BY: FR. JOSEPH DRISCOLL, DMin
Amid the rush hour mid-morning hallway traffic, the chaplain intern leans against the wall outside the patient room he just left, jotting notes and cross-checking his census list. His serious demeanor is crowned by a deeper disappointment in his inability to get the patient to open up about obvious signs of distress.
Suddenly the chaplain intern hears a booming, emotionally rich cry and the simultaneous clang of a dropped mop against its bucket of water.
"Aww, honey, what's the matter with you today, you look so sad?"
He peers into the room and sees a large African-American housekeeper wrapping her arms around the man he had just visited. The patient is sobbing uncontrollably in response to her continued rocking and lulling, "It's OK, honey, it's OK."
This scene of a day in the life of spiritual care arcs the reality of my 40-year history in pastoral care, from chaplain intern to national leader. Amazing — all of the myriad issues of identity and role clarification, legitimacy and recognition, cost and reimbursement are still alive and spanning the pages of this issue of Health Progress.
The badged, trained, professionally certified health care team member and the spontaneous, instinctual, loving human being: Who is the spiritual care provider?
Well, we know the answer, it is both.
The more challenging question, however, is: How do we empower and insure such deep healing of spirit organizationally, especially as a Catholic health care ministry? How, in what manner, empowering the invisible, day-to-day, innate, instinctual, spiritual caring of all persons by staff, family, community — and insuring the visible, day-to-day, structured, pastoral caring by professional providers who organize and deliver both?
Reading these thoughtful, at times provocative, articles on spirituality and spiritual care leaves me with a choice of perspective. Do I choose the frustration of never-ending confusion over a profession still trying to be legitimized, or do I move with the realization that there has been, and is, an ever-emerging order out of the chaos of birthing this relatively new profession in health care?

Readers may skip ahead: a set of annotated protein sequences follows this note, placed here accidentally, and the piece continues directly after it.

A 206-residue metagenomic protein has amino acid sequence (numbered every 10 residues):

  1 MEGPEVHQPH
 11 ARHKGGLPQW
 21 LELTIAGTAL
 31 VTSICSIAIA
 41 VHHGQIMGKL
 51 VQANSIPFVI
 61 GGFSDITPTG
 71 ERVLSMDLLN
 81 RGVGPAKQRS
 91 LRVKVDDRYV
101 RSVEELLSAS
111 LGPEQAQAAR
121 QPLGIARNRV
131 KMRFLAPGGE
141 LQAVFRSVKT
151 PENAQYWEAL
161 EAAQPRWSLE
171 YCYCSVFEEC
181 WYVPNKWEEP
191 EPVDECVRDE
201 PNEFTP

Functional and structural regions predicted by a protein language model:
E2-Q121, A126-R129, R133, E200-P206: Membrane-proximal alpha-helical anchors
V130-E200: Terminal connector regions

I am going to suggest as a backdrop the now-accepted scientific reality of chaos theory applied to pastoral and spiritual care. Out of the complexity of seemingly random phenomena comes a more simple design or pattern that, once not seen, is now seen clearly. And at the risk of too simple a picture, I would like to suggest that the following pattern is emerging from the struggle of identity and role, legitimacy and recognition, cost and reimbursement, among other challenges identified in this issue.
THE MINISTRY: SPIRITUALITY AND SPIRITUAL CARE
The foundation of spiritual care in the Catholic health care ministry begins not with our patients and residents. Rather, it begins with the church institution and our bishops — the Ethical and Religious Directives for Catholic Health Care Services — and our organizations — cultivating organizational and individual spirituality rooted in the charism and story that originated our ministries. Our history is replete with the stories of innate, instinctual spiritual caring doing the impossible and somehow always finding the possible, resources always a struggle.
As suggested in these pages, ministry formation is our starting point for all spirituality, hence all spiritual care. In effect, ministry formation, I believe, can be summarized as this: creating contemplative space for our leaders and co-workers to stand back, with the gift of time and space — no matter how abbreviated or expanded — to reflect on meaning and purpose in their life and in our ministry. This space may be a caring few minutes with staff on a difficult day, or a week-long pilgrimage with a ministry community for recharge and renewal.